To Sign up for our NEWSLETTER - see the "Links of Interest" column to the right. To see all the Posts at a glance, see 'INDEX' under "Pages Column." To have this Blog delivered directly into your eMail box just submit your email address below. DISCLAIMER: The information on this site is intended as a general reference, and is not a replacement for professional health advice, nor intended to diagnose, treat, cure or prevent any disease.
Follow by Email
Sunday, June 1, 2014
MEN: Heart Health, Prostate and Other Cancers: The Impact of Vitamins K and K2
Don't forget to subscribe (simply submit your email address above) so you can have every Post delivered directly
to your Inbox without ever missing one.
I thought many of us could benefit from this information. If YOU can, so can everyone you know. PASS IT ON.
A study recently published by the European
Prospective Investigation into Cancer and Nutrition (EPIC) has
revealed that increased intake of vitamin K2 may reduce the risk of
prostate cancer by 35 percent. The authors point out that the
benefits of K2 were most pronounced for advanced prostate cancer,
and, importantly, that vitamin K1 did not offer any prostate
The findings were based on data from
more than 11,000 men taking part in the EPIC Heidelberg cohort. It
adds to a small but fast-growing body of science supporting the
potential health benefits of vitamin K2 for bone, cardiovascular,
skin, brain, and now prostate health.
Unfortunately, many people are not
aware of the health benefits of vitamin K2. The K vitamins have been
underrated and misunderstood up until very recently in both the
scientific community and the general public.
It has been commonly believed that the
benefits of vitamin K are limited to its role in blood clotting.
Another popular misconception is that vitamins K1 and K2 are simply
different forms of the same vitamin – with the same physiological
New evidence, however, has confirmed
that vitamin K2′s role in the body extends far beyond blood
clotting to include protecting us from heart disease, ensuring
healthy skin, forming strong bones, promoting brain function,
supporting growth and development and helping to prevent cancer –
to name a few. In fact, vitamin K2 has so many functions not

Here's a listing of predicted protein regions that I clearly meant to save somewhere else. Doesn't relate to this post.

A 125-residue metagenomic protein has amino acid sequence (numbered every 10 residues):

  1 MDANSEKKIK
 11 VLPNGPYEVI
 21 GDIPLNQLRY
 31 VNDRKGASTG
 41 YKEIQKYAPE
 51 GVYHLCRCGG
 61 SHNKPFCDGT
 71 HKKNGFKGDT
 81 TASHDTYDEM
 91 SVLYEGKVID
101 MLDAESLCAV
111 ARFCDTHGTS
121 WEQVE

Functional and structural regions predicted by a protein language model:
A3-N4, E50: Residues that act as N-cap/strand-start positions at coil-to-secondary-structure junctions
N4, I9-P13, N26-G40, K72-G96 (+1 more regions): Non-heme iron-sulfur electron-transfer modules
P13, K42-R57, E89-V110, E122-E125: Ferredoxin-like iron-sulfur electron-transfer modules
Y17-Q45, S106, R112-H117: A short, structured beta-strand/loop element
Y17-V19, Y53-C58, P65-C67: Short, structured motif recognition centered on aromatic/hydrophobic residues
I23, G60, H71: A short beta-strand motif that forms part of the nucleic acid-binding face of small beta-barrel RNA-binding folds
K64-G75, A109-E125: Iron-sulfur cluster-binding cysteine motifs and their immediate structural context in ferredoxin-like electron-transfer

associated with vitamin K1 that many researchers insist that K1 and
K2 are best seen as two different vitamins entirely.
A large epidemiological study from the
Netherlands illustrates this point well. The researchers collected
data on the vitamin K intakes of the subjects between 1990 and 1993
and measured the extent of heart disease in each subject, who had
died from it and how this related to vitamin K2 intake and arterial
calcification. They found that calcification of the arteries was the
best predictor of heart disease. Those in the highest third of
vitamin K2 intakes were 52 percent less likely to develop severe
calcification of the arteries, 41 percent less likely to develop
heart disease, and 57 percent less likely to die from it. (Geleijnse
et al., 2004, pp. 3100-3105) However, intake of vitamin K1 had no
effect on cardiovascular disease outcomes.
While K1 is preferentially used by the
liver to activate blood clotting proteins, K2 is preferentially used
by other tissues to deposit calcium in appropriate locations, such as
in the bones and teeth, and prevent it from depositing in locations
where it does not belong, such as the soft tissues.(Spronk et al.,
2003, pp. 531-537) In an acknowledgment of the different roles played
by vitamins K1 and K2, the United States Department of Agriculture
(USDA) finally determined the vitamin K2 contents of foods in the
U.S. diet for the first time in 2006. (Elder, Haytowitz, Howe,
Peterson, & Booth, 2006, pp. 436-467)
Another common misconception is that
human beings do not need vitamin K2 in their diet, since they have
the capacity to convert vitamin K1 to vitamin K2. The amount of
vitamin K1 in typical diets is ten times greater than that of vitamin
K2, and researchers and physicians have largely dismissed the
contribution of K2 to nutritional status as insignificant.